Thursday, July 20, 2006
Now that I have had the chance to read the Maryland Wal-Mart Bill decision in-depth (the Bill would have required Wal-Mart to spend an amount equal to at least 8% of its Maryland payroll on health care benefits for its Maryland employees), I wanted to supplement my previous post with these additional comments about the decision in RILA v. Fielder, No. 06-316 (D. Md., July 19, 2006).
First, I think the importance of these types of play-or-play state health care insurance law is underscored by the fact that this case was only filed about five months ago and there is already a decision. Clearly, this case was fast-tracked because it it due to go into effect this January and there is general agreement that the 4th Circuit should have the chance to review the district court's decision before then.
Second, although this case is primarily interesting to me because of its ERISA preemption discussion, there is also a very thorough discussion about whether industry groups like RILA can bring lawsuits on behalf of members like Wal-Mart. The court, applying appropriate constitutional and prudential standing doctrine, found that standing did in fact exist (and also that the case is ripe for adjudication).
Third, there is also an interesting discussion on whether the Maryland law places an impermissible payroll tax on Wal-Mart in violation of the Tax Injunction Act. This is clearly not my area of the law, but the distinction appears to come down on the fact that the law is a regulatory fee and not a tax, and therefore permissible.
Fourth, and finally (although there is also an equal protection argument at the end of the case), getting to the ERISA preemption part of the decision, the court recognizes under the Egelhoff decision that preemption under ERISA is expansive. This is a somewhat curious place to start an ERISA preemption analysis since the general trend in ERISA preemption cases under cases like Travelers has been to narrow ERISA preemption, especially in situations dealing with traditional areas of state concern. In other words, I am wondering if the court purposefully begins its analysis with the pre-Travelers view of ERISA preemption in order more easily to arrive at its result.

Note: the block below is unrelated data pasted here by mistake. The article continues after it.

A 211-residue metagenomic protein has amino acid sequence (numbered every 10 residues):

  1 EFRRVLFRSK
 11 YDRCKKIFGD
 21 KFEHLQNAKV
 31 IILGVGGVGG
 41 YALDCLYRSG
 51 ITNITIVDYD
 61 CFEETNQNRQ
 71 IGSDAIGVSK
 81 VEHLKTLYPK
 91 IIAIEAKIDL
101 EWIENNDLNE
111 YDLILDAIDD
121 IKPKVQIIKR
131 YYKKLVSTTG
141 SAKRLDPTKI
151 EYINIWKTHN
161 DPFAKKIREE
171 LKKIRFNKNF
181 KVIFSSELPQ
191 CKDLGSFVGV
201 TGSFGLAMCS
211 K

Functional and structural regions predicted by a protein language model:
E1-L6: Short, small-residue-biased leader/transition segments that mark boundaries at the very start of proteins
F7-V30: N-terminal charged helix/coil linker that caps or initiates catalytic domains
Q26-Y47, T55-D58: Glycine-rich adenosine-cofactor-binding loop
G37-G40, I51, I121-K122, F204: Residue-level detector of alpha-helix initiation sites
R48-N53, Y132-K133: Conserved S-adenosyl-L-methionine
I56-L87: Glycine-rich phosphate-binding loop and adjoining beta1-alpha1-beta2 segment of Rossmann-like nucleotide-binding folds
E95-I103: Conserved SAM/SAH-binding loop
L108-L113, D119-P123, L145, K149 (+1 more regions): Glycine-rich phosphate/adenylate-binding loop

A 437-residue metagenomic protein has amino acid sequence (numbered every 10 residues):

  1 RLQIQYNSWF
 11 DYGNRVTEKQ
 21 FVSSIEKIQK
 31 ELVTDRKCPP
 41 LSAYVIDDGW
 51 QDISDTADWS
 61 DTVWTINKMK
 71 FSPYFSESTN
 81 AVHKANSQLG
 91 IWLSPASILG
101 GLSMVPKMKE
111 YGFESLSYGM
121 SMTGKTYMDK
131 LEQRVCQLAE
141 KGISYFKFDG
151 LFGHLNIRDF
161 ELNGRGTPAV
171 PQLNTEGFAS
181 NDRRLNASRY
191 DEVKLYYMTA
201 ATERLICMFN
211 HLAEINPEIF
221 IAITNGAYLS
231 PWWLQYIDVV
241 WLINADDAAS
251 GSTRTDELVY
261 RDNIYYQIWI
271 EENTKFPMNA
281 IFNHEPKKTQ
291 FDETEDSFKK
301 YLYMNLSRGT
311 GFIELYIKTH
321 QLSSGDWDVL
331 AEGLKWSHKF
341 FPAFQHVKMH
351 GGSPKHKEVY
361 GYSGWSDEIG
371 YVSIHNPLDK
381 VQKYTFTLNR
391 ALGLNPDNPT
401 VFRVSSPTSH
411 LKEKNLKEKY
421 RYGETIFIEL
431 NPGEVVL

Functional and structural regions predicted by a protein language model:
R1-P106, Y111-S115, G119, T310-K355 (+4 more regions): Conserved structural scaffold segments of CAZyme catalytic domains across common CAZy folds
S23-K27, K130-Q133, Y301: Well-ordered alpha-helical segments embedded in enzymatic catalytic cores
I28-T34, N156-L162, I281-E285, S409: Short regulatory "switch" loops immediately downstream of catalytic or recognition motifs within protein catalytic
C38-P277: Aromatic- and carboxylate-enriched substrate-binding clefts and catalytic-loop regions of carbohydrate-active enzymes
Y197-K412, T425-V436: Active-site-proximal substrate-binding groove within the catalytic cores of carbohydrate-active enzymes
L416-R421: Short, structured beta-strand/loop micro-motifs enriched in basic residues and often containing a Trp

In this regard, the case states: "A short description of the statutes involved in Travelers, DeBuono, and Dillingham is sufficient to demonstrate that they lie at the periphery of ERISA analysis, not (as does the Fair Share Act) at its core." In some of the most important language of the case, the court finds:
The Fair Share Act stands in stark contrast to the statutes challenged in Travelers,
Dillingham, and DeBuono. The Act is not merely tangentially related to ERISA plans but is focused upon them. Indeed, as the legislative history makes clear, the Fair Share Act is targeted directly at the ERISA plan of a particular employer. Moreover, the economic effect of the Fair Share Act upon Wal-Mart’s ERISA plan could not be more direct: it would require Wal-Mart to increase its health care benefits for Maryland employees and to administer its plan in such a fashion as to ensure that the statutory spending required by the Act is met. Thus, the Act violates ERISA’s fundamental purpose of permitting multi-state employers to maintain nationwide health and welfare plans, providing uniform nationwide benefits and permitting uniform national administration.
Fifth, is the Maryland law really focused on ERISA plans? Some would argue that the law does not directly interfere with Wal-Mart's health care plan, but only requires it to spend a given amount of money on health care regardless of whether it has such a plan or not. My sense is that this dispute lies at the heart of this controversy over Fair Share laws.
BTW, there was no additional savings clause/deemer clause analysis I presume because the Maryland law is clearly not directed to an entity engaging in insurance and does not substantially affect the risk pooling arrangements.